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Juniper's Optical Plan Didn't Faze ADVA

ANAHEIM, Calif. -- OFC/NFOEC -- ADVA Optical Networking says it's OK with Juniper Networks Inc.'s new coherent 100Gbit/s card, even though it cuts into the companies' relationship. Juniper designed the card, which carries two 100Gbit/s ports, as a line-side interface for the PTX series of packet-optical core systems. (See Juniper Aims Big With 100G Optical.) When those are in place, a carrier doesn't have to connect the PTX to a separate transponder system. It's the same as the IP-over-DWDM strategy, where optical modules are put on the router directly. The company that had been providing that transponder shelf was ADVA. "That was always part of the plan," ADVA CEO Brian Protiva says. "We built long-haul and ultra-long-haul solutions for them with the intent that they would have a coherent transponder in their solution" eventually. The transponder might be the most lucrative part of ADVA's portfolio, as one carrier source casually remarked to Light Reading after hearing the news. ADVA can't be thrilled about getting shut out of a transponder win, the source concluded. What ADVA gains is a toehold in a part of the network it doesn't commonly inhabit, Protiva argues. "It's enabling us to move into core networks. Ciena and NSN [soon to be Coriant] don't want to do it, because they don't want to give up their transponders. We say go for it, we don't care," Protiva says. "Even if we don't generate the 100G volumes of the transponder business, we get amplifiers, flexgrid ROADMs, all the other line cards -- it's a really nice business. We will get big leverage." Juniper's OFC/NFOEC demos did feature the original case where the PTX connects to an ADVA transponder via a CFP client-side 100Gbit/s module rather than Juniper's coherent interface. So, Juniper and ADVA are still good neighbors, in that sense (and in the sense that their booths were practically next to each other). That case is still interesting for Juniper not only because some customers might want it, but because it shows an integration of management planes. Juniper lets a client-side optical interface on the PTX be controlled by ADVA's management system -- or by the managment system of its other partner, Nokia Siemens Networks, which is being re-formed as Coriant. They worked on that years ago, but the concept sounds more hip now that everyone's talking about software-defined networking (SDN). Juniper also made a point to explain how the PTX, using Juniper's new coherent transponder, can connect directly into a ROADM network provided by someone like ADVA. For more Keep up with all our OFC/NFOEC coverage at http://www.lightreading.com/ofc-nfoec. — Craig Matsumoto, Managing Editor, Light Reading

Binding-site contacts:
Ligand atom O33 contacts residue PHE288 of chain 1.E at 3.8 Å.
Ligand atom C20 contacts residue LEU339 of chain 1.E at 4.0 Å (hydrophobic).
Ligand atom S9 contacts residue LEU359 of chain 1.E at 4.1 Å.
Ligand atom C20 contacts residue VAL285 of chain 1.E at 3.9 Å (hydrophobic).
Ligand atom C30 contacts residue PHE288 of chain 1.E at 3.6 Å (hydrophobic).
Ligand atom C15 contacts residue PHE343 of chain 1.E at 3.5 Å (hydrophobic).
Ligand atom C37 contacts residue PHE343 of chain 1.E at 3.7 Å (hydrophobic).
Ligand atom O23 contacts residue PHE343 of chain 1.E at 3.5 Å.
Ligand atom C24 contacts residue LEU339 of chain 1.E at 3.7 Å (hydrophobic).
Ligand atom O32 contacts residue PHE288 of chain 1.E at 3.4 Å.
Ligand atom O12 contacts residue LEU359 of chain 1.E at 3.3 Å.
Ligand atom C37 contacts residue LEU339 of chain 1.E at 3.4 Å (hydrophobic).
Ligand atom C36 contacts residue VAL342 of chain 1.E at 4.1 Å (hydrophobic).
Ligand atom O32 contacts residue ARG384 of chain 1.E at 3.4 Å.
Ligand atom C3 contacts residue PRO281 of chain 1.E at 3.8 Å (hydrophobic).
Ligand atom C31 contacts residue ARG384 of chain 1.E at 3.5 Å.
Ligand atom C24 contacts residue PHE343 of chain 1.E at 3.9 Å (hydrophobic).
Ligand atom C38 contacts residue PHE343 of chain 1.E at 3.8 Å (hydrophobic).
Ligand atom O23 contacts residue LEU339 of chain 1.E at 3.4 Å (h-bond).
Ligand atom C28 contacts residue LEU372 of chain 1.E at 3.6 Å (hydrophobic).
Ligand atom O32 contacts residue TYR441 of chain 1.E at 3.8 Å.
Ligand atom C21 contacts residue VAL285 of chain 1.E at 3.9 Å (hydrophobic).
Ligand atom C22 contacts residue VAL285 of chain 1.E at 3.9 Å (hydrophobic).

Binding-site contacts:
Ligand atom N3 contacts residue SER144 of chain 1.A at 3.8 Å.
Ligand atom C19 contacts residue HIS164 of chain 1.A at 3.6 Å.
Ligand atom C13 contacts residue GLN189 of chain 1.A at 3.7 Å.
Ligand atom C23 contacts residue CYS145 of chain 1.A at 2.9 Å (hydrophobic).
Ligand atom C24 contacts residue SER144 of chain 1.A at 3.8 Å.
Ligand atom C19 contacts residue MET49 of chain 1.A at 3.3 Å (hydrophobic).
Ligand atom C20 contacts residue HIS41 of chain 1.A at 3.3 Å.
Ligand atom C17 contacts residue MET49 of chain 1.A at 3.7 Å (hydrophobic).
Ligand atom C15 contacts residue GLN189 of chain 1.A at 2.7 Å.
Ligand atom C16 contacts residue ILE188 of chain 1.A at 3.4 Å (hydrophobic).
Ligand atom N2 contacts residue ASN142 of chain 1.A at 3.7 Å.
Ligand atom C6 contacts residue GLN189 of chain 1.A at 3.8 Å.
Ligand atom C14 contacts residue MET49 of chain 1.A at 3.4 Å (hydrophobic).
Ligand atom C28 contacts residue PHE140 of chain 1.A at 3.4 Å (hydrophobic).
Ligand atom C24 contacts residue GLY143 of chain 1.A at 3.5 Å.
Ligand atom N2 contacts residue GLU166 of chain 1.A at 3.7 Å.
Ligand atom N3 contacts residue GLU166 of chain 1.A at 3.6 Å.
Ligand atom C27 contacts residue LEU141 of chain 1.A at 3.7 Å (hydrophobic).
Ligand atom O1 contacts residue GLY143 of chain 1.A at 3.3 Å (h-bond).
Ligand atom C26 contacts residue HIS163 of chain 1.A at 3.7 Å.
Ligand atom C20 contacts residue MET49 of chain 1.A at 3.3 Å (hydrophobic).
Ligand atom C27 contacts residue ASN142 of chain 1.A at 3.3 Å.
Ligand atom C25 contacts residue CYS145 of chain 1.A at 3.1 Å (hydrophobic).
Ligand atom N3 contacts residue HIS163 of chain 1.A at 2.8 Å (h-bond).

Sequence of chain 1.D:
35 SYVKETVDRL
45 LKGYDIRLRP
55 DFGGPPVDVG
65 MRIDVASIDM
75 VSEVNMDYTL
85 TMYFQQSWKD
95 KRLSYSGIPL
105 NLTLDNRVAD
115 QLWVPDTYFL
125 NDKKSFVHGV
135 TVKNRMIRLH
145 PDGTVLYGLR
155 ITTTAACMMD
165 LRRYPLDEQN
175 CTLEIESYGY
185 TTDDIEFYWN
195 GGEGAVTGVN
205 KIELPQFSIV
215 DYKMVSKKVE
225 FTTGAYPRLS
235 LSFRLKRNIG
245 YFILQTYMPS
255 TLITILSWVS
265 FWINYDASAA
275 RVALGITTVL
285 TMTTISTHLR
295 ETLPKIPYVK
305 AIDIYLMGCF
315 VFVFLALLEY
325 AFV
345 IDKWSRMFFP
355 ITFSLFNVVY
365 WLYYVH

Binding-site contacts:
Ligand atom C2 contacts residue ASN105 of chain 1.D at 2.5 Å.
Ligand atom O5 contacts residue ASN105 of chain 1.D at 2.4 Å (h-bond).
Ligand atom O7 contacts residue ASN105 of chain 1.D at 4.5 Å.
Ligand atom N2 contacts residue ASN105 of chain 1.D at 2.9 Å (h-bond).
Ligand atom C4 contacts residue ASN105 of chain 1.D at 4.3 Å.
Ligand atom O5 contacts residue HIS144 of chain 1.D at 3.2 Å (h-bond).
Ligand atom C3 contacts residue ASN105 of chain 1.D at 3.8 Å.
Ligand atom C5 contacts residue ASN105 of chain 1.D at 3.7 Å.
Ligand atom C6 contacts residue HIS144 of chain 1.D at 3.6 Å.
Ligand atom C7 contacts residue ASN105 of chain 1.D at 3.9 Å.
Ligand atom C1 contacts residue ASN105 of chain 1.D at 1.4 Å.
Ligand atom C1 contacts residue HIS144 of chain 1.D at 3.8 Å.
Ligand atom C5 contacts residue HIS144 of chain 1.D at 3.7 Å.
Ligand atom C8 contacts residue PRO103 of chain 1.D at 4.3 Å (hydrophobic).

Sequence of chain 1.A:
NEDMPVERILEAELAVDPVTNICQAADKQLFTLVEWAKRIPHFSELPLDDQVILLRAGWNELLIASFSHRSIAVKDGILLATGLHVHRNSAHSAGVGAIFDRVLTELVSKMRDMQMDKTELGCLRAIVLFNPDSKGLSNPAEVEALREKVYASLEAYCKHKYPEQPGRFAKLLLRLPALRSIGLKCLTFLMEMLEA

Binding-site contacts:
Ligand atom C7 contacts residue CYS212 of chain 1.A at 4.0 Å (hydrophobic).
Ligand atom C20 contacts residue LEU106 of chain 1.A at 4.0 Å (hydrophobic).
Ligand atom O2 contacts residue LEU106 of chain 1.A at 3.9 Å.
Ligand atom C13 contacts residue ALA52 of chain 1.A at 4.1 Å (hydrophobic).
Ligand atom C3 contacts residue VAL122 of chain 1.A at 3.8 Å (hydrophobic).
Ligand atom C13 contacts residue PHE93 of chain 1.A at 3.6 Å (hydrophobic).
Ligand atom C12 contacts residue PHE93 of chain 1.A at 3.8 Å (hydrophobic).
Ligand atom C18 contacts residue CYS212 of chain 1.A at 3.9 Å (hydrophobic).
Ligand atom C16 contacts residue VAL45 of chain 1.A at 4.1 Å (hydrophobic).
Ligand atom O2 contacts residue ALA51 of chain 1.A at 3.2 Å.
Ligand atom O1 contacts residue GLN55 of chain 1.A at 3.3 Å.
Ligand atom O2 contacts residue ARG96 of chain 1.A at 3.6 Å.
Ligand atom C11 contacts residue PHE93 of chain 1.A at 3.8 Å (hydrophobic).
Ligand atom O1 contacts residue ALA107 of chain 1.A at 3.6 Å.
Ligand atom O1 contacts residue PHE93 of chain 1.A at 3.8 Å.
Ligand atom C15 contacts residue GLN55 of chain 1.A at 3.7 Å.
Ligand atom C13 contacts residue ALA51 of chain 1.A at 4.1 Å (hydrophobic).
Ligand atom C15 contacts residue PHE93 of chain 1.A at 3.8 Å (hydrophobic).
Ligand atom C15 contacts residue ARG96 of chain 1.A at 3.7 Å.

Craig Matsumoto 3/21/2013 | 8:07:59 PM
re: Juniper's Optical Plan Didn't Faze ADVA Juniper's architecture diagrams show T4000s sitting just outside the supercore (as Juniper calls it), feeding into the PTXs/ROADMs there.

Other routers are involved, too; naturally, it's one of those pictures that's meant to show a lot of the portfolio at once.-á But the picture does imply that the PTX doesn't cannibalize the core router* market.

I don't know about that - I think even Juniper has always realized that this MPLS supercore model can displace some T4000 business.

(* Traditional core routers, that is. Juniper now calls the PTX a core router, too.)
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